e) Hospital Scams:

If it isn’t bad enough you’re confined to a hospital bed, but to become a victim of “hospital fraud” is unthinkable in your current state. There are scam artists who pose as hospital employees in order to ask patients to “verify” important information or “fill in the blanks” for “incomplete” paperwork. The fact that they are dressed like a hospital representative, carry clipboards around, and may even wear a lab coat are just some of the ways they can easily trick victims. Some patients are completely blinded by the situation, especially when under the influence of drugs or too elderly to pay attention. When in doubt, contact your floor nurse to make sure the paperwork is legit – often times, the scam artist will quickly disappear.

f) Telemarketing Scams:

Sometimes random phone calls come, promising you a great “Buy 1, Get 1 Free” deal or offer a really good price on a Caribbean cruise. When representatives start to ask for your Social Security, bank account and credit card numbers; a small alert should go off in your head because this is a common practice used by scammers to entice individuals to release their personal information to take advantage of such a “great deal.”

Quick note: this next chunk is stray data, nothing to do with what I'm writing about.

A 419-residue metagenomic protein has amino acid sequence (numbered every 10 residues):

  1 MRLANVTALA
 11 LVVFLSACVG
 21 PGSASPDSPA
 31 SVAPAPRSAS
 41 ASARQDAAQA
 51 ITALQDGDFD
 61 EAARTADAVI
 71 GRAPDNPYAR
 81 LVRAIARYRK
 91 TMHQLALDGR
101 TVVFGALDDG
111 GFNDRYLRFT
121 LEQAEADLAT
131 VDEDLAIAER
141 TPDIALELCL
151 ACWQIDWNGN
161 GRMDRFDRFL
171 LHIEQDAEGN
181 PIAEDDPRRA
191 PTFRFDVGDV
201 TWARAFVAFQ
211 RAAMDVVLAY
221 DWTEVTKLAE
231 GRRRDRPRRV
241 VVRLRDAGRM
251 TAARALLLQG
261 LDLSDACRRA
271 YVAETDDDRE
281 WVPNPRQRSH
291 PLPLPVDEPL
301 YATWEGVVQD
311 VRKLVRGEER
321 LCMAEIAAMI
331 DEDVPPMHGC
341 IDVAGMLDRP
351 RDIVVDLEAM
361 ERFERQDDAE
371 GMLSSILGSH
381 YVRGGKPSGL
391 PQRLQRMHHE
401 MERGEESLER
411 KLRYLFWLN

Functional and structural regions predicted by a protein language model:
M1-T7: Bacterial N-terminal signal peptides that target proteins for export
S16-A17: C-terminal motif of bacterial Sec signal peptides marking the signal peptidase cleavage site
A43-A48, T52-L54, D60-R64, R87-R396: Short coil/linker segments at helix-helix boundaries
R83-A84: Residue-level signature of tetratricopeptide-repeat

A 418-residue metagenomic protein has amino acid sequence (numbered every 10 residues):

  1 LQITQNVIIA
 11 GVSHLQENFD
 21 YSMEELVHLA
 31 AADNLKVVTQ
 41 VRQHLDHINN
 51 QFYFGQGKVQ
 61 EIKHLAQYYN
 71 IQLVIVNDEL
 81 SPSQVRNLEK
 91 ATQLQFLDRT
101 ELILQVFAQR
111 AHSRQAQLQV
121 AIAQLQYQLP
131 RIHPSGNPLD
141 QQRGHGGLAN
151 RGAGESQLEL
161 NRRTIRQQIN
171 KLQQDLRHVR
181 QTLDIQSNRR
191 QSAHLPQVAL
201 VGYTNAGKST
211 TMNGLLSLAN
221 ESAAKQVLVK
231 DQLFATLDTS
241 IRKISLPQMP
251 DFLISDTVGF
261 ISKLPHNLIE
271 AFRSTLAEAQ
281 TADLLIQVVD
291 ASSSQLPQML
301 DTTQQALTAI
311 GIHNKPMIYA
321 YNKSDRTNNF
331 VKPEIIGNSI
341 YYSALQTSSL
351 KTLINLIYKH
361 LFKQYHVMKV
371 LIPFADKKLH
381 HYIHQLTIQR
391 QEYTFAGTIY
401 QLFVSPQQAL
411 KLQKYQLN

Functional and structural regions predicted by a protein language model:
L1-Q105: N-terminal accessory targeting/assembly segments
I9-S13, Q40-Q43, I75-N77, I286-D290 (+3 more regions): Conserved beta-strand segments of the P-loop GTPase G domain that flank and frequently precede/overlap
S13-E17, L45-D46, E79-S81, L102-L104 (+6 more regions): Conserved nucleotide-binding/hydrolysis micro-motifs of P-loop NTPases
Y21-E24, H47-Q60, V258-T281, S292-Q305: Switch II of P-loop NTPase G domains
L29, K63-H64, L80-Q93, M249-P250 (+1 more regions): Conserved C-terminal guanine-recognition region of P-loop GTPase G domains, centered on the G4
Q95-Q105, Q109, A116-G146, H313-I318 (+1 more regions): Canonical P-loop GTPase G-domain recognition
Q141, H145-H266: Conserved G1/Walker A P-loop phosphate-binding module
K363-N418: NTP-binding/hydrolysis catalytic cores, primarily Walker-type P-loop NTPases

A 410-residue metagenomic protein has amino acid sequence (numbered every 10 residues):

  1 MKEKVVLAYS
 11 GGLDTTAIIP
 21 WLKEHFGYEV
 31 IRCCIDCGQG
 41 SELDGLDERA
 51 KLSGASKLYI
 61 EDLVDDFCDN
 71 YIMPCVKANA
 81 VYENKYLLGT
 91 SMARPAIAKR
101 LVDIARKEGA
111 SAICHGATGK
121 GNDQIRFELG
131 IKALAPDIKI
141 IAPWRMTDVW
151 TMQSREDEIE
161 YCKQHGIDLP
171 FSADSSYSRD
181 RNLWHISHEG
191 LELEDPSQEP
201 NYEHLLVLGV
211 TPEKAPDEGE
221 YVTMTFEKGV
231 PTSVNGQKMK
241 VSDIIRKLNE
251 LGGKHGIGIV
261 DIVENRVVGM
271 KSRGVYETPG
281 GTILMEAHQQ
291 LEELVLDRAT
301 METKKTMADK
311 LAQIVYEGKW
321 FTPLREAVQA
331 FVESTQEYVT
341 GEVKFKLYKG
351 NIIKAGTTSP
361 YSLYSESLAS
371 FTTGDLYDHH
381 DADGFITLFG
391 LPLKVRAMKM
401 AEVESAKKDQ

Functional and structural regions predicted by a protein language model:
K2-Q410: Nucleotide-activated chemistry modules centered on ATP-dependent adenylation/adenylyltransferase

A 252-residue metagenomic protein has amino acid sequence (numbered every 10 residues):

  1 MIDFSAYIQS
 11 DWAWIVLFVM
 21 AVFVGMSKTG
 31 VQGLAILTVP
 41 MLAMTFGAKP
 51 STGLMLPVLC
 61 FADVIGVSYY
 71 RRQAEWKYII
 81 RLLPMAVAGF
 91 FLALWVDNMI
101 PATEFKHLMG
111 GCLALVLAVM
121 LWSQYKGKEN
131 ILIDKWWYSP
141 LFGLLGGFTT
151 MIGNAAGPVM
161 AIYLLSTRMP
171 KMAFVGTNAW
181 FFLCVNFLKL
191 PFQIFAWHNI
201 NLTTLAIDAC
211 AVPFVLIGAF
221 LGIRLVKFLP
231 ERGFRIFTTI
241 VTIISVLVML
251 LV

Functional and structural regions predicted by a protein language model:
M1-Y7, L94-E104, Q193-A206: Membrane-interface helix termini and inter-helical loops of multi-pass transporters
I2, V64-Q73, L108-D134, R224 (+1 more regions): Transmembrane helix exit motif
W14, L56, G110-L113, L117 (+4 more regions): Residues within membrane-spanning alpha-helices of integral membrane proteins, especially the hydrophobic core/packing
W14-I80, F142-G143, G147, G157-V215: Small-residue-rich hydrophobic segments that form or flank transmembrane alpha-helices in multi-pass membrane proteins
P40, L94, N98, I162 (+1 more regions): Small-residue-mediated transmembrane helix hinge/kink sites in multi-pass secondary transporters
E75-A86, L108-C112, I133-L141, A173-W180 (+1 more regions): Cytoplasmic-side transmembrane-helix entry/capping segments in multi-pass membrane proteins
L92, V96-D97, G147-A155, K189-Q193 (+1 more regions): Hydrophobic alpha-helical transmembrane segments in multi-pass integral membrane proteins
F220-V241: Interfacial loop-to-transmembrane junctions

g) Retail Store Scams:

Even when you are shopping in your favorite store, you can become a victim of identity theft. Some scammers have found a way to gain personal information by even tricking store employees. With the use of a cell phone, a thief makes a phone call to a cashier, claiming they are store security and needs additional information on the customer they are currently ringing up. If a cashier receives a telephone call in the middle of a transaction and then asks for private information (credit card number, driver’s license or Social Security number), you should ask for your card back and request to see store security. The person that appears (if any) should wear a clearly marked store badge and possess a verifiable ID.